What made you so focused that you never quit?
I enjoy a challenge. I feel that God has given me the right body and the right mind for this sport. My parents put me in this sport because I was a hyperactive kid and they wanted me to burn some energy. Come to find out it was the perfect fit for me. Since the day I started when I was four I’ve never wanted to quit. Sometimes you get injuries and sometimes it’s really tough but overall I couldn’t imagine doing anything else.
Do you play any other sports in your spare time?
Every now and then I’ll play a round of golf but I’m not any good at it! I love to ride motorcycles; I’ve got 2 sport bikes. My wife rides with me. I’m really into cars and video games. But I’ve never really had time to play other sports.
What are some of the perks of winning an Olympic medal?
My life changed in every way, shape and form after winning the silver medal in 2008. From the recognition that I get, to how little kids in the sport act around me. I still see myself as just a normal guy. When I’m around 10- and 11-year-old boys, they look up to me like people look up to Kobe Bryant and LeBron James. Also, I feel like I understand now what it takes to accomplish a goal, to make a dream come true. I understand how to devote every bit of time towards something, and I now feel like I can help people reach for a goal and make it come true.
What’s your advice for making dreams come true?
My advice to people all the time is first and foremost to set a goal. Then, don’t let anything get in your way. I know it sounds cliché, but it’s very true. A lot of us that have reached our goals, we are very persistent.
Favorite Restaurant: Gringo’s Mexican Restaurant | Favorite Sports Car: Black Corvette Z06
By Nadia Michel
Christina Loukas Making waves but no splash
You placed 9th in the 2008 Beijing Olympics. What is your goal for London 2012?
In 2008, my goal was to make the finals because that’s what I knew I was capable of doing. This time around, I definitely want to go for the gold medal, or top three. Any kind of medal would be good! No matter what you do in the air, it all comes down to getting the right entry in the water. And getting no splash. That’s how you get 10s. The point of diving is to do a really hard dive and get in the water with no water splashing up.
How did you end up becoming a diver?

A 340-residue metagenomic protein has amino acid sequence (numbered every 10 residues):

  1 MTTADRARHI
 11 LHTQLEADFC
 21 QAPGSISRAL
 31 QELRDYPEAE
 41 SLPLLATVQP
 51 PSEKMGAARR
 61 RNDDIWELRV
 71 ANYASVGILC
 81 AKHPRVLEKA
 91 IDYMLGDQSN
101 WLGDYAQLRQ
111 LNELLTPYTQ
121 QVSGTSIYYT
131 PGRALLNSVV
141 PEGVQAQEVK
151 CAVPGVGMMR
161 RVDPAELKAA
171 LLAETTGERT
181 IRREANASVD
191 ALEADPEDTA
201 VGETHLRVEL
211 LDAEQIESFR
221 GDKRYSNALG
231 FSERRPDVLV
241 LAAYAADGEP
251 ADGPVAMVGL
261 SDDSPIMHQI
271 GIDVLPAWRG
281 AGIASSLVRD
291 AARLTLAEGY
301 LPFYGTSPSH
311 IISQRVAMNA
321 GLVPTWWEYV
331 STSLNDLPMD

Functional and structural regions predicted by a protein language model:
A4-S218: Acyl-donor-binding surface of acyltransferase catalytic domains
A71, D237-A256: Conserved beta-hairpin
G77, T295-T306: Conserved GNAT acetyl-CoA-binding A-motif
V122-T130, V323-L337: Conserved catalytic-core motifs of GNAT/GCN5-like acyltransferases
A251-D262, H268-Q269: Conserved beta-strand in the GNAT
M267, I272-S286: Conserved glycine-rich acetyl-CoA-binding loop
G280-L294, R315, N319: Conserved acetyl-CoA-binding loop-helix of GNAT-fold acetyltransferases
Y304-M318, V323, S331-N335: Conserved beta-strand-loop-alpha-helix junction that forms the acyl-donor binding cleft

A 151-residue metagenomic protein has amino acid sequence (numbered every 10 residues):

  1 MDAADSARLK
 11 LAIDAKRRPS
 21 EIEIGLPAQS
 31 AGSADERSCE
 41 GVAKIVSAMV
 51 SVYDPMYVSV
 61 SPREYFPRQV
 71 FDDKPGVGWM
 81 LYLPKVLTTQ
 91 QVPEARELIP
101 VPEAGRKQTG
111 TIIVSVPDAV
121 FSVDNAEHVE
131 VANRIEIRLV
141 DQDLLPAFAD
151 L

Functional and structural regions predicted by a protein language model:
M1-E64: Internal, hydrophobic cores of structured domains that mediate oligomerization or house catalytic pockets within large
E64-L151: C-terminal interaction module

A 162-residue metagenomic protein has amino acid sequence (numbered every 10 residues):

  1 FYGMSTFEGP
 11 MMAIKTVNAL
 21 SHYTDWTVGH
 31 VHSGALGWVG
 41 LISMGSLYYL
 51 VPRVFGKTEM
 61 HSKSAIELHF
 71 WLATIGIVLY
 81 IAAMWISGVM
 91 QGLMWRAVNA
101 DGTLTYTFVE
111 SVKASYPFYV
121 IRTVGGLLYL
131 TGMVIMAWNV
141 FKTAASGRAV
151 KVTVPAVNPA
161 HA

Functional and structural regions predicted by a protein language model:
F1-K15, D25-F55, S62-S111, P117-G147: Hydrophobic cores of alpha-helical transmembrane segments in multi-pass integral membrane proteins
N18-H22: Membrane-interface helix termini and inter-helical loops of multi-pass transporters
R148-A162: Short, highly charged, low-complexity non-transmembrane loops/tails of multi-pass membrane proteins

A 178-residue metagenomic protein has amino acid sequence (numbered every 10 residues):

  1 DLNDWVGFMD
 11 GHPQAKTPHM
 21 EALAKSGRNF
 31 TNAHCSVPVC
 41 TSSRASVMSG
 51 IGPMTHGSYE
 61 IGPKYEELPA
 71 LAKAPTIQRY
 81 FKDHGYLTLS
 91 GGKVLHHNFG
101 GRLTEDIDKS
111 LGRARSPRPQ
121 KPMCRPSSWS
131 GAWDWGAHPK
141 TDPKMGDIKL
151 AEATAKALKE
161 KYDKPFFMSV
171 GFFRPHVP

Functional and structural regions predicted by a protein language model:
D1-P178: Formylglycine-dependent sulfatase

I did gymnastics for so long and got kind of burned out. I was a little kid and it was taking my whole life so I wanted something that was more fun and not as intense. I started diving and was doing really well at it so quickly. I made it to Nationals the first year I tried. It was an easy transition. I was about 12 years old.
Why did you choose’ the 3m springboard?
The 10m platform is a little too high for me. I had to do it in college but I never really enjoyed it up there. I mean you are standing 33 ft. above the water and looking down and thinking
‘this is really high!’ What are you thinking in that moment before you jump?
Before I go out, I talk to my coach who gives me a couple cues to think about when I’m on the board. I think about those few things, take a deep breath and let my body do the rest. I try not to overthink it.
You are from Illinois. Why train in Texas?
I was ready to change programs because I trained at Indiana University for six years and felt I needed a new environment and a new pair of eyes to watch me and help me with my technique. I knew there was a really good coach in The Woodlands – Kenny Armstrong, who was Laura Wilkinson’s coach. She won the gold medal in 2000 Olympics. I knew Kenny and thought he would be a good fit for me.
What do people not know about your sport?
I don’t think people realize how much a diver has to train. We only compete five dives in a competition, so people always ask, ‘So what do you do at practice?’ Well, I practice those five dives like 70 times. I train twice a day, Monday through Friday. I spend about three hours in the morning, and in the afternoon I have another water workout. It’s really time-consuming.
You have Greek heritage and are going to the Olympics. Any thoughts?